Was this a transition year for data protection? How much were the fines collected in the first year of GDPR? What regulations have been enforced so far? Here is all you want to know about GDPR, after a year of its implementation.
The European Commission started in January 2012 to set out plans for data protection reform across the European Union in order to make Europe ‘fit for the digital age’. As a result, General Data Protection Regulation (GDPR) came into force after years of debate and preparation. Approved by the European Parliament in April 2016, the legislation came into force across the European Union on 25 May 2018, and completed one year recently.
Reshaping how personal data is handled and raising awareness
This regulation is aimed at fundamentally reshaping the way personal data is handled across every sector in Europe. One year later, we can clearly see that this regulation raised professionals and individuals’ awareness of data protection issues. The regulation gave extensive new powers to individuals in how they can control their data. For example, data subjects can demand from organisations to tell them how their data are used and ask them to destroy their data, “the right to be forgotten” and the fines for non-compliance were significantly increased.
According to the Eurobarometer of March 2019, the increase in queries and complaints confirms the rise in awareness about data protection rights among individuals. Indeed, 67%of EU citizens polled indicated that they have heard of the GDPR, 36% of them indicated that they are well aware of what the GDPR entails. In addition, 57% of them indicated that they are aware of the existence of a public authority in their country responsible for protecting their data protection rights. This result shows an increase of 20 percentage points compared to 2015 Eurobarometer results according to the European Commission.
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How has the GDPR been enforced so far?
On February 26, 2019, the European Data Protection Board released an overview on the implementation and enforcement of the GDPR.
According to this report, cooperation mechanisms within national data protection authorities have been heightened. Between May 2018 and February 2019, 444 mutual assistance requests, both formal and informal, have been triggered by Data Protection Authorities (DPAs) from 18 different EEA countries. Furthermore, 45 one-stop-shop procedures were initiated by DPAs from 14 different EEA countries, 23 cases are currently at the informal consultation stage, 16 are at the draft decision stage and 6 cases have been finalised. These cases are mainly related to the exercise of individual rights, consumer rights and data breaches. The EDPB has adopted 28 consistency opinions regarding the national lists of processing subject to a data protection impact assessment.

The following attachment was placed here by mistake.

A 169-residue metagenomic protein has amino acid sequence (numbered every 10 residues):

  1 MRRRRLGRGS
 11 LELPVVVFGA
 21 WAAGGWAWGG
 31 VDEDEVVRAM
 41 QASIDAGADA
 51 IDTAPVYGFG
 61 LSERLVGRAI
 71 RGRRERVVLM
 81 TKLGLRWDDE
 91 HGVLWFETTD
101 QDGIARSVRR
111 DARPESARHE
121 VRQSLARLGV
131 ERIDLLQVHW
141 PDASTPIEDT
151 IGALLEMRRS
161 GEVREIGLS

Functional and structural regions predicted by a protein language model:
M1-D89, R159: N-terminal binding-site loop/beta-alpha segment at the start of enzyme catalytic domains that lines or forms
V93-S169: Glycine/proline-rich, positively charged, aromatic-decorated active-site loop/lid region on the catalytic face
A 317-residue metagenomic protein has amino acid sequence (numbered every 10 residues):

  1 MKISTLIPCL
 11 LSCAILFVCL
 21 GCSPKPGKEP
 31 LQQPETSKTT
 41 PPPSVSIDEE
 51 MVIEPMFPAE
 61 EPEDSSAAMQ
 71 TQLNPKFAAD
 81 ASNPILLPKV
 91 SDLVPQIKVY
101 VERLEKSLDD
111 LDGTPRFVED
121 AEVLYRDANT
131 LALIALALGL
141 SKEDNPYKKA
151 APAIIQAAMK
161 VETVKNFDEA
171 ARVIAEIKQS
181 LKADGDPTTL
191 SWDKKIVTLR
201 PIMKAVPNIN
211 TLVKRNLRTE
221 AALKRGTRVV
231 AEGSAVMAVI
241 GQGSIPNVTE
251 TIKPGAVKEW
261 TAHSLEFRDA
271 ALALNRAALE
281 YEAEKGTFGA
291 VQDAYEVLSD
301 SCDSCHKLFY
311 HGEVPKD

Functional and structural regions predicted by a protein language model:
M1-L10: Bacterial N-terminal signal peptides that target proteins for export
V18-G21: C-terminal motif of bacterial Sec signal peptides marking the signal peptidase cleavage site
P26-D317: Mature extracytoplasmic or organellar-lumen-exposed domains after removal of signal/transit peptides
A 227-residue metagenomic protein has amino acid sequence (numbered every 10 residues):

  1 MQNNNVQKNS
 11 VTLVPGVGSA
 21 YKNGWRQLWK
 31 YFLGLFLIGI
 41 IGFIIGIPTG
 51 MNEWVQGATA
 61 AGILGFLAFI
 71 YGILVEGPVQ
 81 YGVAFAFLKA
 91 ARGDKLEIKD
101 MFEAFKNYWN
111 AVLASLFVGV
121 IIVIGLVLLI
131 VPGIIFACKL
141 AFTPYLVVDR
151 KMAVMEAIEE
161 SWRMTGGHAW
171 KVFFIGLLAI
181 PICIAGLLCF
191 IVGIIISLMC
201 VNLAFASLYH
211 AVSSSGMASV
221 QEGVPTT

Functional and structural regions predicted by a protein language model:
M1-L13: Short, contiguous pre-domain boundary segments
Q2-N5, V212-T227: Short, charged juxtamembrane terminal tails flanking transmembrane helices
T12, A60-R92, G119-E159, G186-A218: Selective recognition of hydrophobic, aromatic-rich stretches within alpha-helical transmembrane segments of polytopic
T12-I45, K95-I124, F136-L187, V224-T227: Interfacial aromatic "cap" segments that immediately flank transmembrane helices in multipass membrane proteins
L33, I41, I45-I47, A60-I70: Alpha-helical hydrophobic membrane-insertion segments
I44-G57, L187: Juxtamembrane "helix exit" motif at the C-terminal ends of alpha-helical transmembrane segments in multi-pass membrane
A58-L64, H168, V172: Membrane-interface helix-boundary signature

The total number of cases reported by DPAs from 31 EEA countries totalled 206,326 with 94,266 complaints and 64,684 of those cases initiated on the basis of data breach notification by controllers. 52% of the above cases have concluded while 1% are being challenged before national courts. DPAs from 11 EEA countries reported imposing administrative fines under the GDPR totalling €55,955,871.
GDPR fines in the first year
In 2018, based on a complaint by the non-profit organisation NOYB (“None Of Your Business”) the french supervisory authority imposed the world’s stiffest privacy fine against Google. In January, the CNIL impose a fine penalty of 50 million euros to the company in over how it uses data for ad-targeting by violating the GDPR principles of transparency, adequate information and valid consent regarding ads personalisation. While there is limited transparency of the enforcement and only some DPAs have published their results to date, some details for the different states in Germany are known:
As recent as May 21st 2019, a fine was imposed for breaches of the General Data Protection Regulation in Lithuania. The data protection inspectorate issued a 61,500 EUR fine against a payment services provider for violations of the data minimisation, adequate security measures and data breach reporting requirements of GDPR.
A transition year for data protection
By enhancing data protection we are protecting the fundamental rights and freedoms of persons that are related to that data. As General Data Protection Regulation came into force only one year ago, improvements are made in order to address issues that companies and europeans citizens are facing into the day-to-day practice of data processing.
The EEA Supervisory Authorities have reported that they need to carry out investigations, observe procedural rules, coordinate and share information with other supervisory authorities in order to standardise and provide the best solutions to secure our data.
The first 12 months and looking forward
Looking back on the first 12 months of the EDPB’s work, Andrea Jelinek, Chair of the EDPB, comments: ”It has been a challenging first year, but we have reached the goals that we set out to achieve, and we intend to keep up both the work and the pace.”
European Data Protection Board (EDPS) had adopted the framework of the 2019-2020 work programme and is willing to develop operational cooperation with its non-European counterparts and a convergence of data protection principles worldwide.